The coursework submission page is used to upload your coursework and you will receive your provisional mark and feedback via that page.
Submission of coursework
You must submit by the specified deadline - there are penalties for late submission (see below). Please check the coursework instructions carefully and submit your coursework in the specified file format.
Dates for submission of coursework are included with the coursework instructions themselves. These deadlines will be applied rigidly.
Requests for coursework extension
Please contact your Home Department for information on how to apply for a coursework extension.
Penalties for non-approved late submission
Please check the Academic manual for details of the penalties that will be applied if you submit your coursework late.
Overlength coursework submissions
Please check the coursework instructions carefully - if word length is specified then the relevant penalties will be applied if you exceed this. Full details in the Academic Manual.
DIS will not include bibliographies, references, tables, pictures or graphs as part of the upper word limit for coursework submissions, unless this has been explicitly stated in the coursework submission instructions.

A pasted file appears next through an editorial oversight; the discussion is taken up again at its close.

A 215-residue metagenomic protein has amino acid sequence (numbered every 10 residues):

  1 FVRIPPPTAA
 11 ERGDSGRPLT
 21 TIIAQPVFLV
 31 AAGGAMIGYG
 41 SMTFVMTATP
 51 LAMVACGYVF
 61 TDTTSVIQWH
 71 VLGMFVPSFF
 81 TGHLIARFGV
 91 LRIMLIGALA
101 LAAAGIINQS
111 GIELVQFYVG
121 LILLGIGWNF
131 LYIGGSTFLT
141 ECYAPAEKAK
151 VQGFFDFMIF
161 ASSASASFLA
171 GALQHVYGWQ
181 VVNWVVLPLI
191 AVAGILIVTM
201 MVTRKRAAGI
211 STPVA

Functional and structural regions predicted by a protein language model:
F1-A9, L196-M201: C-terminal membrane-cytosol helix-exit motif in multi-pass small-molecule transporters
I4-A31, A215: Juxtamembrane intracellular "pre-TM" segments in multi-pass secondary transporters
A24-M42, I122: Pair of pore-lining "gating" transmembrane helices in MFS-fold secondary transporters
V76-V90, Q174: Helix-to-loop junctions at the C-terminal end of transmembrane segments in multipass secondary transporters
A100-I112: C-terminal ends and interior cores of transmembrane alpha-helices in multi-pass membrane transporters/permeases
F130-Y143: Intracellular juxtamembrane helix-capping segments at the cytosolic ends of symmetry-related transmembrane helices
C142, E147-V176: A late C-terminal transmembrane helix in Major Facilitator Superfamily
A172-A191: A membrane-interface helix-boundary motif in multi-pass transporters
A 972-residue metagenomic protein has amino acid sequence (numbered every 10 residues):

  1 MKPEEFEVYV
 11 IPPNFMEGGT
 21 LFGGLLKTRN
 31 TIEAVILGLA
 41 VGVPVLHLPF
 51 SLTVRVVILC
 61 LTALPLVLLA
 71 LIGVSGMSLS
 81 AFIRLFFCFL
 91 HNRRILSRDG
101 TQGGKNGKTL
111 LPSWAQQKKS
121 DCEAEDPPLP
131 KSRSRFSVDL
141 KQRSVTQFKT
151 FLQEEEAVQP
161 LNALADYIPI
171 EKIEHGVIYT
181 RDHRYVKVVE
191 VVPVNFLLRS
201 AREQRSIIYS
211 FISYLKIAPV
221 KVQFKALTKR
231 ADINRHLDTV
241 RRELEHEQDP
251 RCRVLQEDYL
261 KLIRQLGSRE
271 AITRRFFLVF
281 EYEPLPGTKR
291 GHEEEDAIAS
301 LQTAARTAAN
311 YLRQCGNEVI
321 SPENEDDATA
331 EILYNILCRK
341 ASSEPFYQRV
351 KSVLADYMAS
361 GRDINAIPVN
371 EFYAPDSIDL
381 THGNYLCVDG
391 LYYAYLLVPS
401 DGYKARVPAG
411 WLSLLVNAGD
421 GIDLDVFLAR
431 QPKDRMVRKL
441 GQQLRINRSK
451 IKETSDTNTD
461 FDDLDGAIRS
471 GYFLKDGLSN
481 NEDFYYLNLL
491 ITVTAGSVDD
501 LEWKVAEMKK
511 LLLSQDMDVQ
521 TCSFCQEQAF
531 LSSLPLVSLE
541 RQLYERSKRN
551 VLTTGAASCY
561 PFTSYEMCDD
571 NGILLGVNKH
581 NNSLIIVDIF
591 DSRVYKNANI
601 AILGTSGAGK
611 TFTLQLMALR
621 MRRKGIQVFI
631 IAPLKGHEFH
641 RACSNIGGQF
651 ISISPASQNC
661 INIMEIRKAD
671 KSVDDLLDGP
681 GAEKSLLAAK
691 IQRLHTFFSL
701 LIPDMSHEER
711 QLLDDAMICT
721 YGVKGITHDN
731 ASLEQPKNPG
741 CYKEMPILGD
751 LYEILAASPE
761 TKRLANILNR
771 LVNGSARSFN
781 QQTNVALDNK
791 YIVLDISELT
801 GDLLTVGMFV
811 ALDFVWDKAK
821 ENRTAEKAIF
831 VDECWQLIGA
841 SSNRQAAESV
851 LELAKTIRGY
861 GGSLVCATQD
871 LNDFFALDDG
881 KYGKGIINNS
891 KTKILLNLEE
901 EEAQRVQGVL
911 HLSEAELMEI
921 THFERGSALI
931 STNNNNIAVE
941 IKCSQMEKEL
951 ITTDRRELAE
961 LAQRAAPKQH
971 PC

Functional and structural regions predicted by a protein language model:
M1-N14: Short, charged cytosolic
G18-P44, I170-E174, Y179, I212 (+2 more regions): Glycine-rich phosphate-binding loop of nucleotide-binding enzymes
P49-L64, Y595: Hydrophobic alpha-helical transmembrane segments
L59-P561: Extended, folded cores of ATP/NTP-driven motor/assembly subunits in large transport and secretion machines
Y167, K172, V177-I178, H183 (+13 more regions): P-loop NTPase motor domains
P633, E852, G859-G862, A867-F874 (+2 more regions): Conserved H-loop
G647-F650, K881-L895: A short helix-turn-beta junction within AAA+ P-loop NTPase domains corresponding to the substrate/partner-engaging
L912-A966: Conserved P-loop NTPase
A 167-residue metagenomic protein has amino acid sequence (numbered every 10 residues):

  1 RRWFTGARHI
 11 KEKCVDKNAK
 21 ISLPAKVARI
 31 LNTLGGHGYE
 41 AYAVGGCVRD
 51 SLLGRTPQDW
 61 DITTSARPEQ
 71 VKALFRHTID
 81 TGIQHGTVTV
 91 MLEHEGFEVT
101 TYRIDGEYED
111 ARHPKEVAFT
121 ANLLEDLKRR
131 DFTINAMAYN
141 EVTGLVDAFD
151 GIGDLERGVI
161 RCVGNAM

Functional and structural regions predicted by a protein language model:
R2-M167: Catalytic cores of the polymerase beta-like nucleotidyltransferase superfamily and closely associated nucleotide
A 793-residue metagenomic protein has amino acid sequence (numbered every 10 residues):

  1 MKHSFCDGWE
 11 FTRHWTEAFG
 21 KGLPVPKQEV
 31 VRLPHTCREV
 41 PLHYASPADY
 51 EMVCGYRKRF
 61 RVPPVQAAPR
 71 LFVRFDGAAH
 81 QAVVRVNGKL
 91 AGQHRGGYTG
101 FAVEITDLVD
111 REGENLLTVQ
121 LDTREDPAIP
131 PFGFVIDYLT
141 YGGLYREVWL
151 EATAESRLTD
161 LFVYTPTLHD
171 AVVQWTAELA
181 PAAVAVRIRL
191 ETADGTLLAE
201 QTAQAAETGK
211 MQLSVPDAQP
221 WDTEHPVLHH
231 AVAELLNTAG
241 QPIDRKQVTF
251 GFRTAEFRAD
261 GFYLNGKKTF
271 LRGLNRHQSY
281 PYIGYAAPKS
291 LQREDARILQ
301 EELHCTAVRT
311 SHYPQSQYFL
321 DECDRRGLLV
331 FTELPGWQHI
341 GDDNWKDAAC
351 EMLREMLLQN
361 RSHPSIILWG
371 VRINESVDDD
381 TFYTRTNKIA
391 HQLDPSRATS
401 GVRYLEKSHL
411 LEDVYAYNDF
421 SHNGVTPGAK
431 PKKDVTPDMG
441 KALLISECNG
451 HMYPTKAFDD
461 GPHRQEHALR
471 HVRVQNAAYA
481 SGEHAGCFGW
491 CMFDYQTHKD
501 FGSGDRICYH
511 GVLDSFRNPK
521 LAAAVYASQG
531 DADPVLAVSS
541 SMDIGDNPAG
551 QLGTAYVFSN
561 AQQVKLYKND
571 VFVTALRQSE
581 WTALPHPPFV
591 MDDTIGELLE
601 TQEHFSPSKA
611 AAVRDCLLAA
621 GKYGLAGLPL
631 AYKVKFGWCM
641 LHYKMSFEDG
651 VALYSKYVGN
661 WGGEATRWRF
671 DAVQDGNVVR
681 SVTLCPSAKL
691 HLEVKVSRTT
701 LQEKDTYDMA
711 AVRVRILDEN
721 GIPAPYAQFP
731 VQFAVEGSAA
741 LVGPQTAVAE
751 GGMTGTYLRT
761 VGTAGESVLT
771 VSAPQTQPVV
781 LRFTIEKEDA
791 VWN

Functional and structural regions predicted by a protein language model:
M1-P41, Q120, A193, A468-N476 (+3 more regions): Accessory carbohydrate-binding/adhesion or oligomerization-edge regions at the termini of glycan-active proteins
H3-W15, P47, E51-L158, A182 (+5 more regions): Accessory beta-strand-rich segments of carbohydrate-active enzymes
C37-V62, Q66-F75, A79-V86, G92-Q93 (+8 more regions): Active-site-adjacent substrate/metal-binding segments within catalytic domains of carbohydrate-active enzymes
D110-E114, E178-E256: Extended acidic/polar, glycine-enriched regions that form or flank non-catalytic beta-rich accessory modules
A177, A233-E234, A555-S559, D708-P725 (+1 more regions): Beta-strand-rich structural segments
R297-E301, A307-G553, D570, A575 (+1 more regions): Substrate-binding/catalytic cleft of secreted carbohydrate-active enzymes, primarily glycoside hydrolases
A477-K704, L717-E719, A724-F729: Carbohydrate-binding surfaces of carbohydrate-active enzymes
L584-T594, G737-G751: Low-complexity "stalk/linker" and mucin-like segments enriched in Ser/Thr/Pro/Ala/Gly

Return of Coursework
Feedback and provisional marks are made available to students via Moodle. You will be sent an email when these are available to view.
It is DIS departmental policy for all coursework to include an explicit deadline by which it will be marked and feedback given to students. UCL aspires for the norm for return of coursework to be approximately four weeks after the submission deadline. But the length of period between particular submission and return deadlines may vary from this to a degree because of such factors as the complexity of the assignment, the depth of feedback required, the number of students taking the module, whether or not students have already received feedback for other assignments within the module, and the proximity to other known departmental, UCL and professional deadlines.
Part of the feedback on a piece of assessed coursework will generally be a provisional mark. 40% or more is a pass in any piece of coursework, and below 40% is a fail. This page attempts to summarise in very general terms the "usual meaning" of each mark when the course concerned is taught by DIS. However, obviously not all the criteria mentioned are applicable to every piece of coursework. If you need further clarification on what you need to do to obtain a particular mark for a particular piece of coursework, or why you have been awarded a particular mark, you should seek advice from the particular lecturer concerned.
70% OR ABOVE - Work of this standard across a whole degree programme would result in the award of a 1st class degree. An excellent piece of work, showing a very high degree of mastery of the subject matter, with a highly developed and mature ability to analyse, synthesise and/or apply knowledge, concepts and/or techniques. All objectives of the set work are covered, and work is free of all but very minor errors with a high level of technical competence. Where appropriate, there is evidence of critical reflection, and of ability to tackle questions and issues not previously encountered. Ideas are expressed clearly.